South Africa marked 20years of Freedom After Apartheid




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Since
1994, every 27 April is celebrated in South Africa as Freedom Day. It is an
annual celebration of South Africa’s first non-racial democratic elections of
1994.
This day
is significant, because it marks the end of over three hundred years of
colonialism, segregation and white minority rule and the establishment of a new
democratic government led by Nelson Mandela and a new state subject to a new
constitution. 
The
holding of the first non racial elections was the culmination of years of
struggle and a negotiated settlement which led to the unbanning of the
liberation organisations, the release of political prisoners and the return of
exiles and the formal all party negotiations which drafted an interim
constitution.
The
moment which changed the path of South African history came after long and
tension-ridden negotiations held between 1991 and 1992. The South African
government, the African National Congress (ANC), the South African Communist Party
(SACP) and other liberation movements engaged in these talks.


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The 1994
election paved the way towards a new democratic dispensation and a new
constitution for the country. The elections took place in a peaceful and
festive atmosphere, though there were threats of political violence.
Of South
Africa’s 22, 7 million eligible voters, 19.7 million voted in the 1994 national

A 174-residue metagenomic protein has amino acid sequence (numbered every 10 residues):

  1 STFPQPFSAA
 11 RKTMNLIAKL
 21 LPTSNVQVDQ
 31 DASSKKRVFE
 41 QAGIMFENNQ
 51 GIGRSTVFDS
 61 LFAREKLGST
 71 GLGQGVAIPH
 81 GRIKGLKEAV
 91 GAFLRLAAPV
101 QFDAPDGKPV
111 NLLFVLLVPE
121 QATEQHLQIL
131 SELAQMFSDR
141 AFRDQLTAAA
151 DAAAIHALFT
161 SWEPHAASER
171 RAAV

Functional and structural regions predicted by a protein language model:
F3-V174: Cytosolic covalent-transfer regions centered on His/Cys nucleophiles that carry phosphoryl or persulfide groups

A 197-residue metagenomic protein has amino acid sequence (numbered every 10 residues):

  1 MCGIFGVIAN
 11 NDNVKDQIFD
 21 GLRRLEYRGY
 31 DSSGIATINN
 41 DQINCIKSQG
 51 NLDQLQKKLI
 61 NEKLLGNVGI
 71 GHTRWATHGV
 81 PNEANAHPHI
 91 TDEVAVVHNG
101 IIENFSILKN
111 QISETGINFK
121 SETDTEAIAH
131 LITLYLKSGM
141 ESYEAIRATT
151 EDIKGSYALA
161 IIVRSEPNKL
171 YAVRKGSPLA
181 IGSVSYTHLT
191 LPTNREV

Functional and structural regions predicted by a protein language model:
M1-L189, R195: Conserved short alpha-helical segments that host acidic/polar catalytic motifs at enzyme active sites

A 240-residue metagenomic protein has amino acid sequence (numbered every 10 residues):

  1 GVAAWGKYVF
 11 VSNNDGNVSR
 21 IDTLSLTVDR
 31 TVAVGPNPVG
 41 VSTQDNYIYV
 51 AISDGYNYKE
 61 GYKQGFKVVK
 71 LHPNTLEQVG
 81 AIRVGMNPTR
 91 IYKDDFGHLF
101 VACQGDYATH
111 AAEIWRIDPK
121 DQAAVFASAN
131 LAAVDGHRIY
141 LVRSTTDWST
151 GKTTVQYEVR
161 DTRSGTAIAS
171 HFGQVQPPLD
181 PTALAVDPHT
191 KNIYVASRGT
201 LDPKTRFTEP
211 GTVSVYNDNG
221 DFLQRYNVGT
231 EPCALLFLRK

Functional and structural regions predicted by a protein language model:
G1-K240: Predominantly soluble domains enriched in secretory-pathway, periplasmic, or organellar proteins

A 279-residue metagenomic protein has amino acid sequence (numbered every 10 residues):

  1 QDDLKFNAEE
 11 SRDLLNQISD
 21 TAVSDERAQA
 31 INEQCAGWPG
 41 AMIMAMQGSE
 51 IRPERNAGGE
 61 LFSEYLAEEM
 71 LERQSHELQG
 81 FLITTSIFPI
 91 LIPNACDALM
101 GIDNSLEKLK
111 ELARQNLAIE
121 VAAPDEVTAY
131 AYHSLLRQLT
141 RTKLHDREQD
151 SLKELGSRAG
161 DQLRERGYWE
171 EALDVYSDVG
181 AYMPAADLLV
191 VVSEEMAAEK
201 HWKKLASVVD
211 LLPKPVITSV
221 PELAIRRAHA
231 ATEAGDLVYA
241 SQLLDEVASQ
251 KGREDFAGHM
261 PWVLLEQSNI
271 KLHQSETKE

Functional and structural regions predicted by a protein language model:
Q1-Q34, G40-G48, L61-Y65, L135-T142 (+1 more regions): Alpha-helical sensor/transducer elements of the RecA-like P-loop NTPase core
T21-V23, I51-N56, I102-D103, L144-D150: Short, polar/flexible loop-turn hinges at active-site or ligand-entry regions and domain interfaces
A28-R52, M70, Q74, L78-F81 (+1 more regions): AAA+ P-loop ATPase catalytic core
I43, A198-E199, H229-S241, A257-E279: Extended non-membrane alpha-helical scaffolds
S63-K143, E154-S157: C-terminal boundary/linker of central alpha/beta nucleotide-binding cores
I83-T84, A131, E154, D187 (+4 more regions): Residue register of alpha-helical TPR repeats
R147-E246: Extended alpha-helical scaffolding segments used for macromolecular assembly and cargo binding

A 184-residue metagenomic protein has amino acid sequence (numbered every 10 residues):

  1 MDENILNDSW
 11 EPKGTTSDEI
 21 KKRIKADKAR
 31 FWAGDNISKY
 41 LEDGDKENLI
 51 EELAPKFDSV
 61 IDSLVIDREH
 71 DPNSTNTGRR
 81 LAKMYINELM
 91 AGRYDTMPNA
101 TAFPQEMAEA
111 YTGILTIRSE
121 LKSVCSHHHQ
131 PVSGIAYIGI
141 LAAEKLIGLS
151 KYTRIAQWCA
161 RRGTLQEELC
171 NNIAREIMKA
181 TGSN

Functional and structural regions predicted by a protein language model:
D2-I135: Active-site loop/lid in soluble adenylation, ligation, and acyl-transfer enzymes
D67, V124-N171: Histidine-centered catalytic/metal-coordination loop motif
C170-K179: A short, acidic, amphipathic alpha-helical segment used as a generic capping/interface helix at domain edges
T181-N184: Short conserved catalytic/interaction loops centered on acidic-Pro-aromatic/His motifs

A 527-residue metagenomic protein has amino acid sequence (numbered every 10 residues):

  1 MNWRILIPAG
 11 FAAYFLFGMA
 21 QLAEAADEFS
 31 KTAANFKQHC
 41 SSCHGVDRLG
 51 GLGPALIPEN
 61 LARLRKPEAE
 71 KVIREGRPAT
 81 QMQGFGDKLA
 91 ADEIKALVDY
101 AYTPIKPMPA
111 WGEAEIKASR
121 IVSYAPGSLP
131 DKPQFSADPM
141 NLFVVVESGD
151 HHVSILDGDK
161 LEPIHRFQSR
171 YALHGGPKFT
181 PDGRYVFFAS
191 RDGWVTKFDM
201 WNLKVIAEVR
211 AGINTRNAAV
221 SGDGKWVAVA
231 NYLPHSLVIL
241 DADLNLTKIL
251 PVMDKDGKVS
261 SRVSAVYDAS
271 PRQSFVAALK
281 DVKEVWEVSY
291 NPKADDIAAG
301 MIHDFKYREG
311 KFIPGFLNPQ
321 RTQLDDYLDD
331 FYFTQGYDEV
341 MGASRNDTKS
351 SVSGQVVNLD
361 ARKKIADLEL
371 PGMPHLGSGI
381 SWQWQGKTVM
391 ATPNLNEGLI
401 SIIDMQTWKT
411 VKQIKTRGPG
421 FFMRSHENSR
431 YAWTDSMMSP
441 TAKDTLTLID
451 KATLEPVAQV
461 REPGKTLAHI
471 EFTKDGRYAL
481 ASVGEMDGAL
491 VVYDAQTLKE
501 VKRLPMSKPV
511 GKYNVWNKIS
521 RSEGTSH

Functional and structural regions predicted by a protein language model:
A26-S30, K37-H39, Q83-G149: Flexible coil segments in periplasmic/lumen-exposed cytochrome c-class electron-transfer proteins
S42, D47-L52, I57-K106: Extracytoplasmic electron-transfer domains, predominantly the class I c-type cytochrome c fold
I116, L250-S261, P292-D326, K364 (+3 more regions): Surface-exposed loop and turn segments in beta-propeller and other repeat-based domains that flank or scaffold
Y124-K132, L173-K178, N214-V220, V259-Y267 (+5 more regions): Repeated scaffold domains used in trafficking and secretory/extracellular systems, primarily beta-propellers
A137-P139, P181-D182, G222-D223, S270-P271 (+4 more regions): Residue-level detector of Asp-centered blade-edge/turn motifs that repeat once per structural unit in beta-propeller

election. The election was won by the ANC with 62.65 % of the vote. The
National Party (NP) received 20.39 %, Inkatha Freedom Party (IFP) 10.54 %,
Freedom Front (FF) 2.2 %, Democratic Party (DP) 1.7 %, Pan Africanist Congress
(PAC) 1.2 % and the African Christian Democratic Party (ACDP) 0.5 %. 


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Although
the ANC gained a majority vote, they formed the Government of National Unity,
headed by the president of the ANC’s Nelson Mandela who became the first
democratically elected President of the country.
Speaking
at the first anniversary of South Africa’s non-racial elections President
Mandela said; “As dawn ushered in this day, the 27th of April 1995, few of us
could suppress the welling of emotion, as we were reminded of the terrible past
from which we come as a nation; the great possibilities that we now have; and
the bright future that beckons us.
Wherever
South Africans are across the globe, our hearts beat as one, as we renew our
common loyalty to our country and our commitment to its future. The birth of
our South African nation has, like any other, passed through a long and often
painful process. The ultimate goal of a better life has yet to be realised. On
this day, you, the people, took your destiny into your own hands. You decided
that nothing would prevent you from exercising your hard-won right to elect a
government of your choice. Your patience, your discipline, your single-minded purposefulness
have become a legend throughout the world…”
At
Freedom Day celebrations in 2008 Thabo Mbeki delivered his last speech as South